MetaForum, Eindhoven University of Technology
EHA transformed the old W-hal complex at Eindhoven University of Technology into a modern new main building. It now houses the university library, lecture rooms, catering facilities, service desks and offices, and provides lots of room for studying. The conversion includes an entirely new building above the original one that is now home to the Faculty of Mathematics and Computer Science. Upon reopening, MetaForum was immediately adopted as the university’s unofficial living room, by students and staff alike. It went on to win the Gulden Feniks (Golden Phoenix) for Best Transformation and has been designated a national monument.
Client TU Eindhoven, Dienst huisvesting
Status Completed summer 2012
Awards & Nominations Winner Golden Fenix 2013 | Winner LEAF Awards 2013 | Winner FIABCI National Prix d'Excellence 2013 | Silver Award FIABCI World Prix d'Excellence 2013 | Honourable Mention BNA Best Building of the Year 2013 | Honourable Mention Architizer A+ Awards 2014
Architect Ector Hoogstad Architecten
Building services Imtech
Client consultant and building management HEVO
Construction consultant ABT
Consultant installations and building physics Nelissen Ingenieursbureau
Contractor Hurks Bouw Zuid
Contractor façade renovation Oskomera Projecten
Focal point on campus
The original W-hal was one of the university’s oldest buildings. It was designed by architect Jacques Choisy in the second half of the 1950s as a hectare of multipurpose space for machinery and experiments. Choisy’s clever structural design included a “checkerboard-patterned roof” with raised and lowered sections that made the building an instant landmark. This, in combination with the glazed façade, allowed an abundance of natural light into the furthest corners of the building.
To meet the demands of its growing student body, the university conceived a masterplan that entails the densification of the campus around a central green space. The W-hal was always the focal point on campus, which led it to become the most important traffic hub in the university’s unique system of raised walkways. Due to the digitalisation of daily life, the original building had lost its function. However, the building’s central position on campus was key in deciding to redevelop it into a modern day cluster of facilities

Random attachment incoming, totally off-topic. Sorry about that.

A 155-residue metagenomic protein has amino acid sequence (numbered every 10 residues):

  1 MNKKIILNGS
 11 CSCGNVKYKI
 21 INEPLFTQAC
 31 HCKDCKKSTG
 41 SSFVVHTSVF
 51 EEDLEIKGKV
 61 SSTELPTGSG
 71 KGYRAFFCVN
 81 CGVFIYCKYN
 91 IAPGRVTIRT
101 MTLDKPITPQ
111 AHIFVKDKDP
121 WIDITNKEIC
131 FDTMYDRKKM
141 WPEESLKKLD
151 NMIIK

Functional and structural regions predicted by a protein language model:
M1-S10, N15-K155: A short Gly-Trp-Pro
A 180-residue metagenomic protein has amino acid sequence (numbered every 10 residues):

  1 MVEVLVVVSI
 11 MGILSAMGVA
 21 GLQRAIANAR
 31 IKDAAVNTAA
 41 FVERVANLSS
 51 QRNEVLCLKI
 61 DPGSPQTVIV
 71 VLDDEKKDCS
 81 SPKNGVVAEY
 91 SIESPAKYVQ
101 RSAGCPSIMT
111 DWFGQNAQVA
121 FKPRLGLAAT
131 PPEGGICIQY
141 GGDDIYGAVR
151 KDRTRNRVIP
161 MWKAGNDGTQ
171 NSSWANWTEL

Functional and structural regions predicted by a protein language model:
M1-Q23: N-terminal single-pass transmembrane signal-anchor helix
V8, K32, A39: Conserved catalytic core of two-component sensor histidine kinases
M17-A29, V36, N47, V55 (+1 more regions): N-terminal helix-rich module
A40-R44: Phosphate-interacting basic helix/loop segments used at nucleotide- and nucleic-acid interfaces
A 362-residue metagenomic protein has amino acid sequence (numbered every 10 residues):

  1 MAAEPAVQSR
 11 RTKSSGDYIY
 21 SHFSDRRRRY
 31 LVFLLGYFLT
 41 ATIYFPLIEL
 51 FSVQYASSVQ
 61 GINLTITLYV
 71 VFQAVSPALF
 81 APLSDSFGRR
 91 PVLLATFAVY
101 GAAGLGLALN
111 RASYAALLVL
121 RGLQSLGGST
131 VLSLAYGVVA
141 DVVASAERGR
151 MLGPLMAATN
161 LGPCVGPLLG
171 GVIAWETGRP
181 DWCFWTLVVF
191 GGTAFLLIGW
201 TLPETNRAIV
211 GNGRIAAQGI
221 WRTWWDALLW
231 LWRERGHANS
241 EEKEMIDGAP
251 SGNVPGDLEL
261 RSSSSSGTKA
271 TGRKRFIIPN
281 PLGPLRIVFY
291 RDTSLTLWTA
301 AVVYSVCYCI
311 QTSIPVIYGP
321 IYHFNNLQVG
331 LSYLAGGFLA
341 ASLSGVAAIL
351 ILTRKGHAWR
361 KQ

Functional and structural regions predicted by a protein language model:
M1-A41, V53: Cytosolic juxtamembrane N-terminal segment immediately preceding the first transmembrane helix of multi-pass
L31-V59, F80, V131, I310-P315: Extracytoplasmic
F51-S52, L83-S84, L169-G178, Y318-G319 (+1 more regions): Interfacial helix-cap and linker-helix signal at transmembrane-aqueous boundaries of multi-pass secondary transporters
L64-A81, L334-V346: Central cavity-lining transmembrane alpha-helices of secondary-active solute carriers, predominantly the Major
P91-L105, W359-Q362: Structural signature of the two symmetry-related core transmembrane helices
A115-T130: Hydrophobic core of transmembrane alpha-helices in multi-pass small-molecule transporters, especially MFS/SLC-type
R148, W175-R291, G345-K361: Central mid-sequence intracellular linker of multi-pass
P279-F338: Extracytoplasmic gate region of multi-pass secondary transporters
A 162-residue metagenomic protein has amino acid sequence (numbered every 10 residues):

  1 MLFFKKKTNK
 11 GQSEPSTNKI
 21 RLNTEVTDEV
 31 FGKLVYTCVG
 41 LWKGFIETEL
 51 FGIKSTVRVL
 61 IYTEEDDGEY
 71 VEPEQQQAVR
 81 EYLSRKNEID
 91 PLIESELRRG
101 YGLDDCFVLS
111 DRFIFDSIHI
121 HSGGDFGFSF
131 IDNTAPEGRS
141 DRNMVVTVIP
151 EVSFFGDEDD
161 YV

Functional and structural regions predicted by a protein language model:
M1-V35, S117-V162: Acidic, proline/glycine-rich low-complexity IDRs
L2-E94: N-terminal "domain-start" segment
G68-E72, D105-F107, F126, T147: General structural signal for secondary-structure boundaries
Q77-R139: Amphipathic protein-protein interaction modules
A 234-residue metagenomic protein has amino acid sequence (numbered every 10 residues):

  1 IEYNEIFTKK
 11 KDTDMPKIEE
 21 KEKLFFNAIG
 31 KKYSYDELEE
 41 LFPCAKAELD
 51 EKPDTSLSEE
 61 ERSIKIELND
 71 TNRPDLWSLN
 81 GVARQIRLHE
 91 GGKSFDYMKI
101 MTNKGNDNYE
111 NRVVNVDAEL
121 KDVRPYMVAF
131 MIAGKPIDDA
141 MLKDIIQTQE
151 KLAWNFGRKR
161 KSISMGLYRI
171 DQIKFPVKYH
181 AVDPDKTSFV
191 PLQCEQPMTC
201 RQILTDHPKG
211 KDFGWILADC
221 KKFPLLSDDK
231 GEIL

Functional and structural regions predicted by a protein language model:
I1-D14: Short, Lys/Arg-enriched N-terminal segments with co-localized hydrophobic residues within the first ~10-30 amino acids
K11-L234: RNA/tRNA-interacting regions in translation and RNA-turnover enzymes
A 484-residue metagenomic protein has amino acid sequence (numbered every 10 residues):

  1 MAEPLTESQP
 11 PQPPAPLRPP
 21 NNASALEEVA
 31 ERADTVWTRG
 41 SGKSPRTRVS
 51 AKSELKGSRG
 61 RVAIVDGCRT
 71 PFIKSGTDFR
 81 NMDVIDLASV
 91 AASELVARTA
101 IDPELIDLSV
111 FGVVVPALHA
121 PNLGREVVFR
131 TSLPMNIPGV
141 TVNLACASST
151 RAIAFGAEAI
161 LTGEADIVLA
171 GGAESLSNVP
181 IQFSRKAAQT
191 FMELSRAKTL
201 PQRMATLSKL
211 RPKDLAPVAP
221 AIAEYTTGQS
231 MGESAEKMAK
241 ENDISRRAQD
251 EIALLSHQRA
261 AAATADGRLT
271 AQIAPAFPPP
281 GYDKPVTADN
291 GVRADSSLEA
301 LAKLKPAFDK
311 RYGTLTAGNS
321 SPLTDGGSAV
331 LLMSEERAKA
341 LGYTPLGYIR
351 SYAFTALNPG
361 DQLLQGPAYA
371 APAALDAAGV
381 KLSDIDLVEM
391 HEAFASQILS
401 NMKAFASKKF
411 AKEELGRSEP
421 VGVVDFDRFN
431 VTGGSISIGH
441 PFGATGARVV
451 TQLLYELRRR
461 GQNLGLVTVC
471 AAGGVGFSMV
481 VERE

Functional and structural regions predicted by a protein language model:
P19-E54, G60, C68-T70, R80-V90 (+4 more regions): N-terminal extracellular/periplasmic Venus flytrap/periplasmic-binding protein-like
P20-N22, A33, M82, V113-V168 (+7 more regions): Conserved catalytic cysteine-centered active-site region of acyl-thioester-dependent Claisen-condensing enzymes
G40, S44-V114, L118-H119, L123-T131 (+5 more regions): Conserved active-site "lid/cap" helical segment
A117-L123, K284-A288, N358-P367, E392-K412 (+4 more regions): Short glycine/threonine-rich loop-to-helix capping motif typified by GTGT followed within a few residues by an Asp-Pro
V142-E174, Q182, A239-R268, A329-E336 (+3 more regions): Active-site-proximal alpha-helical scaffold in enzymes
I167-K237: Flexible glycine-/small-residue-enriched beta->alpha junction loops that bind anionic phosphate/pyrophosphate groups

The original complex was ingeniously designed, built from simple materials and incredibly spacious. We conceived our own design along the same lines. With little more than wood and corrugated steel cladding, we were able to create a spectacular new complex with mezzanines and amazing views. And yet the building doesn’t call attention to itself; instead, it makes those who use it the star attraction. Visit on any day of the week and there’ll be students and university staff reading quietly, strolling around, enjoying a cup of coffee or chatting with friends.
The southern part of the complex, which overlaps the new “green carpet”, has been opened up to form a covered events plaza that serves as the new venue for the TU/e community’s performances, parties and concerts. This function was in fact the inspiration for the name “MetaForum”, which was chosen from a poll organised for the naming. The northern part of the complex contains offices, while the part in the middle offers a library, media centre, reading room and student support centre. Everything is openly connected and accessible from the first floor, which continues to function as the main intersection of the TU/e — connecting the complex with the surrounding buildings — thanks to pre-existing and new walkways.
A staircase with panoramic views takes you to the newly built structure housing the Faculty of Mathematics and Computer Science. Or enter via the first floor and descend into the library, now larger than the previous one following the addition of a basement. Walkways and sight lines operate in concert to emphasise MetaForum’s function as a central meeting place, which was our objective from the outset: create a venue that facilitates interaction and chance meetings, as these are essential components of the synergy that effective and productive knowledge ecosystems revolve around.
The Mathematics and Computer Science building appears to float above the checkerboard roof, a trick of the eye facilitated by twenty slender, steel columns that hold it up and pierce the original structure without ever touching it. The building is organised around a surprisingly spacious central atrium, through which a cascading staircase winds its way. This, too, facilitates contact between users and chance meetings, encourages people to walk through the building instead of taking the lift, and opens up the interior to make users as visible to one another as possible. Throughout the building are places that invite users to socialise, sit and relax with a cup of coffee or stop briefly for a serious discussion. In-built adaptability enables both traditional and open-plan layouts.
The original building has been both renovated and made more sustainable. Regarding the latter, for instance, the original non-insulated façade was restored by means of a system developed specifically for this project, wherein the original steel “chair” profiles were reversibly transformed into a low-maintenance curtain wall that offers as much insulation as a completely new façade, but without altering the original’s appearance.